California's Brownfields Initiative: The Toxic Crisis
L A Wood, California Environmental
Law Reporter, May 1996, Volume 1996 Issue 5
Federal estimates have determined that there are nearly
half a million contaminated industrial properties scattered
throughout the United States, They dot every major American city and
contribute to urban blight and sprawl. Local governments have been virtually
powerless in their attempts to break this development cycle. These toxic
sites have been slow to redevelop because of their uncertain liability
and the probable high cost of their cleanup. Most often, these properties
are either left abandoned or are simply underutilized because of land
Some eastern cities, like Chicago, have reported as many
as 2,000 of these contaminated industrial sites within a single metropolitan
area. Nationally, it is estimated that one in eight no-residential properties
has been contaminated. In an effort to combat this problem and to stimulate
economic development, the Clinton administration and the Federal Environmental
Protection Agency (EPA) have instituted an urban revitalization policy
called the Brownfields Economic Development Initiative.
Brownfields, as these contaminated properties have come
to be known, represent a broad spectrum of hazardous waste. Pollutants
often include a vast array of extremely harmful chemicals and heavy
metals. These sites have been reported to be among the most contaminated
by both state and federal standards. In the past, the EPA has referred
to these toxic industrial properties as "uncontrolled hazardous
waste sites." EPA has stated that "uncontrolled hazardous
waste sites may present some of the most serious environmental and public
health problems the nation has ever faced." 
Several months ago, the EPA announced a relaxation of
cleanup standards and the removal of 25,000 brownfield sites from its
Superfund list, The ripples from these regulatory actions have already
been felt in every state, as the active cleanups of 70 sites, nationwide,
were recently halted. Since 1993 and the federal program's first pilot
project in Cleveland, Ohio, an additional 17 EPA grants have been handed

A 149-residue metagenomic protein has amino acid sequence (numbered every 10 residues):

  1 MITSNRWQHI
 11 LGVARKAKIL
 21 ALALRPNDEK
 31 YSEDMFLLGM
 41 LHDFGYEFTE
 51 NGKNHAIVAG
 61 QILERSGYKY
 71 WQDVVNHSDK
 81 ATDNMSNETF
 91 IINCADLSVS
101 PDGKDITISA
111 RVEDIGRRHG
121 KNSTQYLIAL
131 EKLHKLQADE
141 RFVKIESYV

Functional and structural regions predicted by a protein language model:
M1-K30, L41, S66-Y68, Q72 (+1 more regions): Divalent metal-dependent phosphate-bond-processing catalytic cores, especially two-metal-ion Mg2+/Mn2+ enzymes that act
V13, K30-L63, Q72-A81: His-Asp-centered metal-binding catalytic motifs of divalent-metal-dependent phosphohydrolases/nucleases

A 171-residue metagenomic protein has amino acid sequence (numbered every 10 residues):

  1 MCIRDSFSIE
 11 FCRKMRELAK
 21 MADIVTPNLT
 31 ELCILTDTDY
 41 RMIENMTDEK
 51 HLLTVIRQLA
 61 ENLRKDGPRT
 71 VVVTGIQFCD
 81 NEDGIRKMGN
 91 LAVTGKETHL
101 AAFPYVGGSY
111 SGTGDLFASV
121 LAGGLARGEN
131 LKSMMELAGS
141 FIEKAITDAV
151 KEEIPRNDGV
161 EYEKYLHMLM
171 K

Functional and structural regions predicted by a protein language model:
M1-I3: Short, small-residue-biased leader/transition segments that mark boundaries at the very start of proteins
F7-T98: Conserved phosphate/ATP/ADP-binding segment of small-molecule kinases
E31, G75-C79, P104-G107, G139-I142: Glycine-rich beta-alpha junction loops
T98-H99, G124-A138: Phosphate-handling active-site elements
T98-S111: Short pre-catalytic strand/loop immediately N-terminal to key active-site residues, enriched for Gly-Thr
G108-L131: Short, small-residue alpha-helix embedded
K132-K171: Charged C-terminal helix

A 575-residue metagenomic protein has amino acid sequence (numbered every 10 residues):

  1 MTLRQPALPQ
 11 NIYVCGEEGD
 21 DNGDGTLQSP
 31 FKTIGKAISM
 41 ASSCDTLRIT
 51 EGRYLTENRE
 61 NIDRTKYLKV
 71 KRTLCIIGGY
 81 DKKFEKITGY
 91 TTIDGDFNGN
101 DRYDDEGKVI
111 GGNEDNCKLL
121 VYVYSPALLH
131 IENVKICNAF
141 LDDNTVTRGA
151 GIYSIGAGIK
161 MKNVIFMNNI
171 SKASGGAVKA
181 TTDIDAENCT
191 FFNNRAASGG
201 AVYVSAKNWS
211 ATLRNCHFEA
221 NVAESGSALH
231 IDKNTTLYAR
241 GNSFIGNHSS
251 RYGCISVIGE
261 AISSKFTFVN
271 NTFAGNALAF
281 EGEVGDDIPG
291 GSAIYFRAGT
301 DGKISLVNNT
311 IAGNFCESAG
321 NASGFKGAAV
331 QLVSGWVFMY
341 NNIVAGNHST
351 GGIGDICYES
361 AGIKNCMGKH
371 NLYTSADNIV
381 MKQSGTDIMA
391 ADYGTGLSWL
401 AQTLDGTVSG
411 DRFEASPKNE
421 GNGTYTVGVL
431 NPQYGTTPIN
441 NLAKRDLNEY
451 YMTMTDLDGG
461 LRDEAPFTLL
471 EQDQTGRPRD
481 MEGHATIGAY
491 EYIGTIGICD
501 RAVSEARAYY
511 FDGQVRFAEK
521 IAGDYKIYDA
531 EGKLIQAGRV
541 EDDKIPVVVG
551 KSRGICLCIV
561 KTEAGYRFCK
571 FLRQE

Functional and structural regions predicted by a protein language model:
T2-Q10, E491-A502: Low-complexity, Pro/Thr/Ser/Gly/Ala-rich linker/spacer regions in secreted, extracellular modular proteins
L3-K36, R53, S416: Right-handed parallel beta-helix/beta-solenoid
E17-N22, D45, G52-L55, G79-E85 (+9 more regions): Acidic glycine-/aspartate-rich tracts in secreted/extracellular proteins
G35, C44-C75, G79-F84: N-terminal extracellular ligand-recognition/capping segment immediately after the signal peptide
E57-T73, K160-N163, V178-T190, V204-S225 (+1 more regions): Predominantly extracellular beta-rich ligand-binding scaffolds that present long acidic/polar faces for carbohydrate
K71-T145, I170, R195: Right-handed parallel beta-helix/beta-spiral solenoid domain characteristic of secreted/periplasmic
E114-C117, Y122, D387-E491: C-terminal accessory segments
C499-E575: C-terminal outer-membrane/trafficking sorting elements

out to municipalities wanting to participate in this brownfields study,
including California's state capitol. Within the next two years, 50
more cities will be awarded these grants, which will aid them in bringing
their petitions for brownfield status to completion.
The Comprehensive Environmental Response, Compensation,
and Liability Act [42 U.S.C. § 9601 et seq.], most commonly known
as the Superfund Act, came about as a consequence of the recognized
impacts that these hazardous sites, like the highly publicized Love
Canal, were having on public health and the environment. Now, in the
present regulatory climate, the public is being asked to forget these
toxic lessons of the past.
The Brownfields Initiative is being proposed as a new
idea. However, it is really a return to a time, not long ago, when polluters
were unregulated, sites went uncleaned, and public safety was forsaken
for economic development. Brownfield deregulation is now being accepted
by a number of states across the country. Acknowledged as having the
strongest environmental regulations in the country, even California
has been quick to jump on board. With the promise of jobs, community
empowerment, and enhanced "quality of life," this initiative
will effectively end environmental cleanups on these sites. It's no
wonder that the Brownfields Initiative is being criticized for its elements
of environmental racism. Let's examine one of California's brownfield
projects to better understand these concerns.
The City of Emeryville: the Pilot Study
The City of Emeryville is positioned at the edge of the